Monday, January 28, 2013

Truffle Redux

I went back to the Oregon Truffle Festival again this year. It was a no-brainer: wild foods, fun people, and more Willamette Valley wine than a ship of Vikings could put away. What's not to love?

Connie Green, longtime forager and owner of Wine Forest Wild Foods (French Laundry is a client), was one of the featured speakers, and there was the usual fast-paced agenda of lectures, forums, gastronomical heroics, plus a few hours in the field to get dirty, breath in some of that misty Willamette air, and work off all those calories (okay, maybe not all of them) during a guided truffle foray.

Just the way salt is a key ingredient in a good chocolate chip cookie, the success of the Oregon Truffle Festival rests on elements that might, at first glance, seem less than obvious, such as a hard-to-pin-down bonhomie that develops among the attendees. When you're spending two or three days with strangers, you better establish some rapport. All weekend long I found myself exchanging email addresses and phone numbers with an eclectic, sociable bunch of people drawn together to the church of food and drink.

Maybe some of the good vibes came from the success so many enjoyed while digging their own truffles on Saturday. I've said it before and I'll say it again: finding your own food is satisfying and infectious. I saw newbies emerge from the woods with huge grins and handfuls of Oregon white truffles. There were a few dogs on hand to help sniff out the tuberous delicacies, including Chloe, a lab whose master turned out to be John Getz, a professional forager who has been called "the mushroom whisperer."

I first learned of Getz from a DVD that David Arora showed me a few years ago. Arora said it was like watching a magic trick. The video, filmed on the Oregon coast, follows Getz along on his rambling rounds as he appears to pull #1 matsutake buttons, one after another, from thin air. Nowhere is there even the slightest hint of cap emerging from the sandy humus or even a bump in the duff—and yet this soft-spoken guy uncovers buckets of perfect matsi that he might as well have pulled rabbit-like from a hat. Getz laughed when I told him about the video, and offered modestly that it was just a matter of knowing which trees hosted a fruiting. Yeah, that and having a ninja fungal sense and nearly four decades of scouring Pacific Northwest mushroom patches under your belt.

A few food highlights. Saturday's post-foray luncheon, held at Silvan Ridge Winery in the bucolic Lorane Valley and helmed by Jason French from Ned Ludd in Portland and Shiloh Ficek of Red Hills Market in Dundee, kicked off with a Pinot Noir barrel tasting and continued with one of the best dishes of the weekend, a robustly truffled Chicken Liver Mousse (pictured at left) that was perfectly paired with a J. Scott Cellars Roussanne. Ficek told me he was a little nervous about the mousse because usually he made it in smaller batches, but the smooth texture and well-balanced accent of white truffle turned out just right.

French's wood-fired Pork Coppa Sandwich (pictured at right) anchored the meal. It came dressed with quince jam and a black truffle slaw, along with a glass of Silvan Ridge Syrah. It was a beguiling mixture of earthy and domestic, salty and sweet, and succulent and crunchy. The wine pairing was another hit, and I ended up going home with bottles of both the J. Scott Roussanne and a Silvan Ridge Muscat that accompanied a dessert of Black Truffle Pear Crostata, a dish I plan to replicate for a future post.

We got back to the hotel at 4 p.m., with merely two hours of down-time before another feast of even greater proportions, the Grand Truffle Dinner. After taking photos of the first course, which stretched nearly the length of the room on two long prep tables, I went to get my seating assignment and was delighted to find myself next to Clare and Brian, the husband-and-wife team behind Big Table Farm and Wine in Gaston, Oregon. Let me tell you, this was like winning the lottery—like doubling your money in Vegas. Besides the very generous pours (and more pours) that accompanied each course during the meal, the Big Table duo had smuggled in several of their own bottles to share with their tablemates. A big happy table indeed.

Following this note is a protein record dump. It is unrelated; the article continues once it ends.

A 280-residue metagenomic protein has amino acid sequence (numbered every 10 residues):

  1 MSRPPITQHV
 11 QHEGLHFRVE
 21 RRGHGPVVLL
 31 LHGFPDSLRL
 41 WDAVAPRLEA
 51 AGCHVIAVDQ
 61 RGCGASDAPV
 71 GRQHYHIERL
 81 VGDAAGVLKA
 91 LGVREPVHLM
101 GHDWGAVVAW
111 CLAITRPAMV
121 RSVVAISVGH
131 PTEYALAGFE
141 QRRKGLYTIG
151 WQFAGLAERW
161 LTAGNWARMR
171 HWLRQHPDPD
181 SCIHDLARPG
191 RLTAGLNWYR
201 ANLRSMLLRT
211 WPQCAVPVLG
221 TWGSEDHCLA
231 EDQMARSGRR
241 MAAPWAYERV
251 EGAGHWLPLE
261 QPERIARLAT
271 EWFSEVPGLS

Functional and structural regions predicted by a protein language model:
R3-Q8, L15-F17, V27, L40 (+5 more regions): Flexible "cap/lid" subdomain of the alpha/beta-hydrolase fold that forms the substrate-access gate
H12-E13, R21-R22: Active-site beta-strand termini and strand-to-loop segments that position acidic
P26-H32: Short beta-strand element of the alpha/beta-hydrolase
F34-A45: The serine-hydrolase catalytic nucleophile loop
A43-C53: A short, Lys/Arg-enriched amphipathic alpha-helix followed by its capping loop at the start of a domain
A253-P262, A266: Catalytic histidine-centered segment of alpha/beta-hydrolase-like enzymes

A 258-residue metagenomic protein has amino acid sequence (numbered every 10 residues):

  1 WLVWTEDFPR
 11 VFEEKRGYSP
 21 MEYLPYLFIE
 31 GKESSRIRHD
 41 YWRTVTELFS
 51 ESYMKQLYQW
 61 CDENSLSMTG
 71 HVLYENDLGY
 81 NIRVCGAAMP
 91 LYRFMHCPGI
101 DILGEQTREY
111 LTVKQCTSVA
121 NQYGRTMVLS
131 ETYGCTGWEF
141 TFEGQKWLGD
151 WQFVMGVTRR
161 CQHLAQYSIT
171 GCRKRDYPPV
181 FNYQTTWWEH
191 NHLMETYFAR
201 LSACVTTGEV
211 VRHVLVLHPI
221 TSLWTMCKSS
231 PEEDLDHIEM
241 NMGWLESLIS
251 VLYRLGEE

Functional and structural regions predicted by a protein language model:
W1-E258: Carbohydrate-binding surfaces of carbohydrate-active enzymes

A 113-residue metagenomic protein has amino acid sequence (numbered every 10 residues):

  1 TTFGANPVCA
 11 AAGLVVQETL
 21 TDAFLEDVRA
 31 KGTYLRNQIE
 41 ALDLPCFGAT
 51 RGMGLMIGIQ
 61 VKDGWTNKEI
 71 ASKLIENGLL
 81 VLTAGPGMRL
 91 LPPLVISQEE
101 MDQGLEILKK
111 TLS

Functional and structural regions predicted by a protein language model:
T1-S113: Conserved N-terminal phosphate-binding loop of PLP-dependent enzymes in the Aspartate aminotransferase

Among my favorite dishes at the Grand Truffle Dinner was the first course, a charcuterie plate prepared by Elias Cairo of Olympic Provisions in Portland (pictured at left) that boasted perhaps the most intense truffle experience of the weekend: slices of white truffle-infused saucisson (i.e., dry-cured salami) along with Jamon York, Mortadella, truffled mustard, and some simple yet exquisitely pickled beets and onions. Another winner, dreamed up by Nick Balla from Bar Tartine in San Francisco, was an umami bomb of sablefish, sunchoke, and Kabocha squash, its white truffle broth so good that I saw guests tipping their plates back to drink in every last drop.

A scent of truffles hovered through the ballroom as the dinner went on late into the night and a jazz combo tried to play over the sounds of active silverware. There was much imbibing, and then, late-night, I found myself among a group of revelers laying siege to a 1988 Champagne Fleury while plotting foraging expeditions of the future. Good times.

The Oregon Truffle Festival is held the last weekend of January. I've already blocked out the dates for next year.

Wednesday, January 16, 2013

The Hawk Lady

Dear readers, I'm pleased to share with you an essay of mine that was a finalist in's third annual writing contest. Terrain is an online lit journal that celebrates the intersection between nature and the human-mediated world. My submission, "The Hawk Lady," was published in issue 31, which debuted yesterday, January 15.

Those of you have read my book Fat of the Land: Adventures of a 21st Century Forager will recognize the essay's setting—the Rogue River Canyon of southwestern Oregon, where I spent a year off the grid with my family, a sabbatical away from the city that inspired both the book and this essay. So while it's not about foraging, per se, this piece is very much a part of what I'm doing now and my interest in our relationship with the wild.

Tuesday, January 8, 2013

Beyond Backyard Chickens

Santa left me a couple new books under the tree this Christmas. Though not about foraging, per se, these should interest anyone who's trying to take more charge of their place in the food chain.

We have a joke in Seattle about competitive neighbors trying to out-backyard chicken each other. It used to be a new car or elaborate lawn-care scheme was the path to keeping up with the Joneses. Now it's goats. Not too long ago a herd of the hungry beasts was let loose in a vacant lot overgrown with blackberries near my home. Each day, while driving to school, we monitored the flock's progress. In less than a week the quarter acre of unruly brambles was munched to the ground.